It’s equinox season: that blessed time of year when day equals night, and when, for us, the days are getting longer.
It’s transition time in so many ways. Those wonderful winter trees, their tracery of twigs and branches transcribed against the sky are skeletal still: but only just.
This morning, on my way out, I noticed tightly furled leaf buds, glossy and taut on shrubs in the garden. Two hours later, coming back, the tender leaves had burst out, tiny and delicate, waiting to be toughened up and to grow in the mild spring air. It was very windy too – hence no photos.
On Christmas day I posted a scene from our days living in the Ariège. I felt very nostalgic for the Pyrenees, for snowy peaks silhouetted against clear blue skies, for cold clear air.
Today gave me the chance to remember that our countryside, though so very different, has its own charms and pleasures. We walked from nearby Masham and past the gravel pits of Marfield, now home to water birds of every kind: though only Canada geese and a few proud swans got a look in this morning.
We passed stands of ancient oaks, saw stark lines of skeletal trees marching along the horizon, watched the sky turn from Pyreneen blue to moody grey and purple then back to cheerful blue again. Sheep in late pregnancy cropped the short grass. We stopped to chat with fellow walkers walking off a calorie-laden Christmas. The River Ure was never far away. A pretty good morning’s work, actually.
Back in England, it’s time to dust down our walking boots again. As we stepped out today, on a beautifully fresh and clear early Autumn morning, we contrasted our walk from nearby Masham with hikes we’d gone on in Korea.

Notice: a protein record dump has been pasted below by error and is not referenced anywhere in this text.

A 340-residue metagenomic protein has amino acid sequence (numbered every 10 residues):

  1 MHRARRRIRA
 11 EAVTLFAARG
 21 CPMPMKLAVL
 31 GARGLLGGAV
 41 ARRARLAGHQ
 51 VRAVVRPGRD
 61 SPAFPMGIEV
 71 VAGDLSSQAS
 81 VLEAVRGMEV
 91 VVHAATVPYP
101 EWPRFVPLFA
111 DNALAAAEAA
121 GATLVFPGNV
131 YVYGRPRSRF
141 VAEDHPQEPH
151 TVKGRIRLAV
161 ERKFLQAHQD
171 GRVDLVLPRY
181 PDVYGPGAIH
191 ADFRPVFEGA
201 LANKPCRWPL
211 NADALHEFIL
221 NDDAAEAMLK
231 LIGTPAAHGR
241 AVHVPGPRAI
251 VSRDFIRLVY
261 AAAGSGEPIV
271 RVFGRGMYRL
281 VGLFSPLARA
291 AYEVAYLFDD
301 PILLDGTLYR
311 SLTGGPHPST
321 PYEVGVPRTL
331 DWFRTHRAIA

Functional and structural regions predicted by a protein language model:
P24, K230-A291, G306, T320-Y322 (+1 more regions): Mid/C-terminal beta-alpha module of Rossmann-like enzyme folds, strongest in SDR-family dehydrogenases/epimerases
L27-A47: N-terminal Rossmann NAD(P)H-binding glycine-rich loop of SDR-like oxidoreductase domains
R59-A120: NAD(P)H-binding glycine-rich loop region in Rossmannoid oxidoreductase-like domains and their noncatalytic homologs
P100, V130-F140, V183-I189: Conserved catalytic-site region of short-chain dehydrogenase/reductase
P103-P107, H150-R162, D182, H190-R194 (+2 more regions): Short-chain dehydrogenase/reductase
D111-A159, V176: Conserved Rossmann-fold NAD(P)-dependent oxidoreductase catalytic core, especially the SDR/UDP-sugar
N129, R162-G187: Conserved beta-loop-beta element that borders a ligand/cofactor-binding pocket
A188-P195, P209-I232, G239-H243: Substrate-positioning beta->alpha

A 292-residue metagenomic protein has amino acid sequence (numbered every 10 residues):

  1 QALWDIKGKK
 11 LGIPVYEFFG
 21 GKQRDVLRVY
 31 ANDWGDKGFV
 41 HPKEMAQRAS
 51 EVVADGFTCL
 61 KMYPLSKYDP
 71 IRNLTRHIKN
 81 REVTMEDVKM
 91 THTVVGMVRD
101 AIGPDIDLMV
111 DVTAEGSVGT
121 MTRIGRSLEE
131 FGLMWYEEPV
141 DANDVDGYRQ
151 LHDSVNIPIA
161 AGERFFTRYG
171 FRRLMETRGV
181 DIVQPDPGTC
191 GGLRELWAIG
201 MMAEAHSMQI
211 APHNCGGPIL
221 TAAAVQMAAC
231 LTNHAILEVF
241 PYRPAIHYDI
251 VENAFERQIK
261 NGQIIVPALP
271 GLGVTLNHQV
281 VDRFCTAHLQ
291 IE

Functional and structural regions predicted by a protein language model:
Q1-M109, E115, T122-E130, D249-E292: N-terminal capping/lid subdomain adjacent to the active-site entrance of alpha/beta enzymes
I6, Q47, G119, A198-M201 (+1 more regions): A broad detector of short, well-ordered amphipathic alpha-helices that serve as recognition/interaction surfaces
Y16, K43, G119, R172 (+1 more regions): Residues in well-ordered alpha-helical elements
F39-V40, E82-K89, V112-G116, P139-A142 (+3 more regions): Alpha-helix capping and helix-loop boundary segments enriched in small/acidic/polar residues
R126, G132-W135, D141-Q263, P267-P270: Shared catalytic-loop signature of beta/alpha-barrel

It was the weather we noticed first. Probably it’s colder there now too, but then, we wore t shirts and battled against the humidity. We wore fleeces today. We tramped through fungus-laden woodland in both countries. Here though, as we glanced at the tussocky meadowland near the River Ure, we saw sheep, sometimes cattle . There, valley floors were terraced with paddy fields, citric green with young rice.
Here, there were distant views of solid stone barns and farmhouses – even a country house, Clifton Castle. There, we were more likely to come upon a hidden Buddhist temple, its solid, yet graceful wooden form painted cinnabar, blue-green, white, yellow and black.
In Korea, woodland in the countryside is dominant once you get away from ‘civilisation’. Here, we drifted between woods, meadows, ploughed fields and ground by the open river .
We enjoyed the lot. But today, we appreciated saying ‘hello’ again to our familiar local landscape.
During the 19th century, travelling botanists brought seeds of all kinds back from their exotic travels and often gave them to curious gardeners, who would try out these novelties as fashion-statements. In 1839, Himalayan Balsam was introduced and became Quite The Thing. It was so invasive (yes, we know) that it was great for making a huge and spectacular pink display at the back of the garden.